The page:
Holcim called a halt yesterday to its merger with Lafarge, pressing the French company to renegotiate the deal terms and putting its plan to create the world’s biggest cement maker at risk.
The deal announced in April 2014 was supposed to combine the firms on an equal basis. However, diverging results, share prices and a Swiss franc surge against the euro have improved Holcim’s position and led its largest shareholder to press publicly for a revision of the agreement.
“The Holcim board of directors has concluded that the combination agreement can no longer be pursued in its present form”, Holcim said in a statement, saying it was ready to talk about both the share exchange ratio and “governance issues”.
Lafarge said in a separate statement it was willing to consider revising the share exchange ratio but not other aspects of the deal, which was unveiled as “a merger of equals”. Lafarge boss Bruno Lafont was due to become chief executive of the merged company but Holcim wants to change the earlier plan, a person familiar with the situation said. A top 10 shareholder told Reuters that the board composition was also an issue, since the original plan to divide the seats equally with seven for each side was no longer fair.
Lafarge shares fell 4.5%, making them the biggest loser on the French blue-chip index, while Holcim fell 1% as the two firms’ positions cast doubt over the deal.
“For us, this leaves the issue of an adjustment or break-up wide open,” wrote Bernstein Research.
“The boards were not nearly as united as we expected. Both sides have taken tough negotiating positions, with some willingness to find common ground on the financial terms but little flexibility on changes to governance,” Bernstein said.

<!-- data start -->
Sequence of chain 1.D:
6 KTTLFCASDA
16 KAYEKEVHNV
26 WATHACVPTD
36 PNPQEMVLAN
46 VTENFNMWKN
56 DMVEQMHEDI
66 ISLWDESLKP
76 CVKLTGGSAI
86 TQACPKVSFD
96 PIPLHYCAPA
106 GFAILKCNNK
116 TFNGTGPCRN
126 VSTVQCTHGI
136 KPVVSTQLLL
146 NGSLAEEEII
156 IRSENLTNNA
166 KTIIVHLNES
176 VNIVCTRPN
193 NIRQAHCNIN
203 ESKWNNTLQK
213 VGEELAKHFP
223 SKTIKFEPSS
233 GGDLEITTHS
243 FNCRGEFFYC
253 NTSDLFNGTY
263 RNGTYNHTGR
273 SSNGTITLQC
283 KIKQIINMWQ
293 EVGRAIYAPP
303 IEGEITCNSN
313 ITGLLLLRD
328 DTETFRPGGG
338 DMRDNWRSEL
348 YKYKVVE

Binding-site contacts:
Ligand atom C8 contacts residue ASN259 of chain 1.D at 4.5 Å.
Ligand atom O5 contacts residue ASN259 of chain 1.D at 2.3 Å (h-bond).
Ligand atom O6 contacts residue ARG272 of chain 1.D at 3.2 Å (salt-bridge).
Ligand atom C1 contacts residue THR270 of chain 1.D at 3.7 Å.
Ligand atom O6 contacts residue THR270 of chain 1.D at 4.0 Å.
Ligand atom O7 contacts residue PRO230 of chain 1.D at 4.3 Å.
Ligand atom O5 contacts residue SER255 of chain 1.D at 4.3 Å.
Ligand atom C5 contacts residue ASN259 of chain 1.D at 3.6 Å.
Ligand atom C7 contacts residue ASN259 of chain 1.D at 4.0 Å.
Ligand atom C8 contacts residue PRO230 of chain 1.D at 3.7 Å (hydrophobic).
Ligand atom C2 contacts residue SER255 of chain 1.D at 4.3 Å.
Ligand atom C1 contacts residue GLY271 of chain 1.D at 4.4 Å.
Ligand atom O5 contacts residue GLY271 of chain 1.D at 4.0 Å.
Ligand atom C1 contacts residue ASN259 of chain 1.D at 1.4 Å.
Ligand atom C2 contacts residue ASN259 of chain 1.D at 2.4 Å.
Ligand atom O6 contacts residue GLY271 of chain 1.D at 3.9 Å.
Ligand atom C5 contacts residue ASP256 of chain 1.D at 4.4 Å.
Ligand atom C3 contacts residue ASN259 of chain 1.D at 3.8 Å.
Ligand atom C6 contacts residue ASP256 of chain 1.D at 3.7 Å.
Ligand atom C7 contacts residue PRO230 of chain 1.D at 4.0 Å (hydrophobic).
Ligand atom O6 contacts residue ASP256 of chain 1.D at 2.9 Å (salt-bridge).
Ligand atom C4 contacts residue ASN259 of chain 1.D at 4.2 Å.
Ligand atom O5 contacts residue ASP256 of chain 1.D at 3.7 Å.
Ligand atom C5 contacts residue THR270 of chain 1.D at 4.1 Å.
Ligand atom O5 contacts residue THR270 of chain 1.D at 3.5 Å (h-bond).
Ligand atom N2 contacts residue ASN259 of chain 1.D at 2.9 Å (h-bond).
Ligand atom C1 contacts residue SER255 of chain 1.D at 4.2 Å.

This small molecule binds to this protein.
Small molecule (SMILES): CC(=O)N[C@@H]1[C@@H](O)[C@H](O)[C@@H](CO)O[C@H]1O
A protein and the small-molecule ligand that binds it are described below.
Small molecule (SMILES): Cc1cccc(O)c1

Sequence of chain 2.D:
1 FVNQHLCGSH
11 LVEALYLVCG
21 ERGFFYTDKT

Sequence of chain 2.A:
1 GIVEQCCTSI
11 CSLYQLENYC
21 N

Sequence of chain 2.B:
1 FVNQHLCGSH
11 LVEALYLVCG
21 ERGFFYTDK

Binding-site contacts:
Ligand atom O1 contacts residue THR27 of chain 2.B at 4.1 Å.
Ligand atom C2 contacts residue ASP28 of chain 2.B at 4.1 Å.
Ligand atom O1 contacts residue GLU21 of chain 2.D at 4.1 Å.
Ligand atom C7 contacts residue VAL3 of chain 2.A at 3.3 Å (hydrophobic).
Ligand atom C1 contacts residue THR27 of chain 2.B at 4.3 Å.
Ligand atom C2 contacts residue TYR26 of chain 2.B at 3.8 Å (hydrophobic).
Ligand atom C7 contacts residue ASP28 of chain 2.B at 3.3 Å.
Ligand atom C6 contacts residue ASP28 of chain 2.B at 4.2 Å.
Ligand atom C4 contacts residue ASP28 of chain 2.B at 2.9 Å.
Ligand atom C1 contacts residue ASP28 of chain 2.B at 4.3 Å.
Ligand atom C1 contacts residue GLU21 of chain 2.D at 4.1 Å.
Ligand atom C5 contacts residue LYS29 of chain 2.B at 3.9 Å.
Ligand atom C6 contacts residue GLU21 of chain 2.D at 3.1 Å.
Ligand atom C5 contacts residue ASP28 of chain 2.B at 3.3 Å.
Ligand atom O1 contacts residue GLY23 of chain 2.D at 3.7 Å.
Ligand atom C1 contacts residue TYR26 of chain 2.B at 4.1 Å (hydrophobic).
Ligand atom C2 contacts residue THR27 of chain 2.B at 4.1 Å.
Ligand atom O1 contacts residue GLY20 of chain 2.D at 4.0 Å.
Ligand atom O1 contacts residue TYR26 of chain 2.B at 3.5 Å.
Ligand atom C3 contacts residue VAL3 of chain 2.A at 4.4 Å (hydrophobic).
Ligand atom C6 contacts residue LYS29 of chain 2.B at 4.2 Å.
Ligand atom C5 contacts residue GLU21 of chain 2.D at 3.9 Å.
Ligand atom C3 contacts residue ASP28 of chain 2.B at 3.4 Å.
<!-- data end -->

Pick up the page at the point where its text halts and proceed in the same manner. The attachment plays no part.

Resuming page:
The differences between the two companies came to a head during the transition period in which they were seeking competition approvals globally and selling off assets to comply with various regulators’ requests.
On February 2, Holcim and Lafarge agreed to sell a chunk of their European businesses to Irish group CRH to secure approval for the merger from EU competition authorities.
CRH shares fell 3% yesterday on news that Holcim wanted to renegotiate the Lafarge merger terms. Approvals for the deal are still needed in India, the US and Canada. According to the person familiar with the situation, Holcim has proposed changing the previously agreed 1-1 share exchange ratio to 0.875 Holcim shares for each Lafarge share, confirming a Sunday report from Bloomberg.
Lafarge is said to be planning a counter proposal that would trim its weighting to 0.93 to get the deal done, the person said.
“Lafarge’s board of directors remains committed to the project that it intends to see implemented,” the French group said yesterday.
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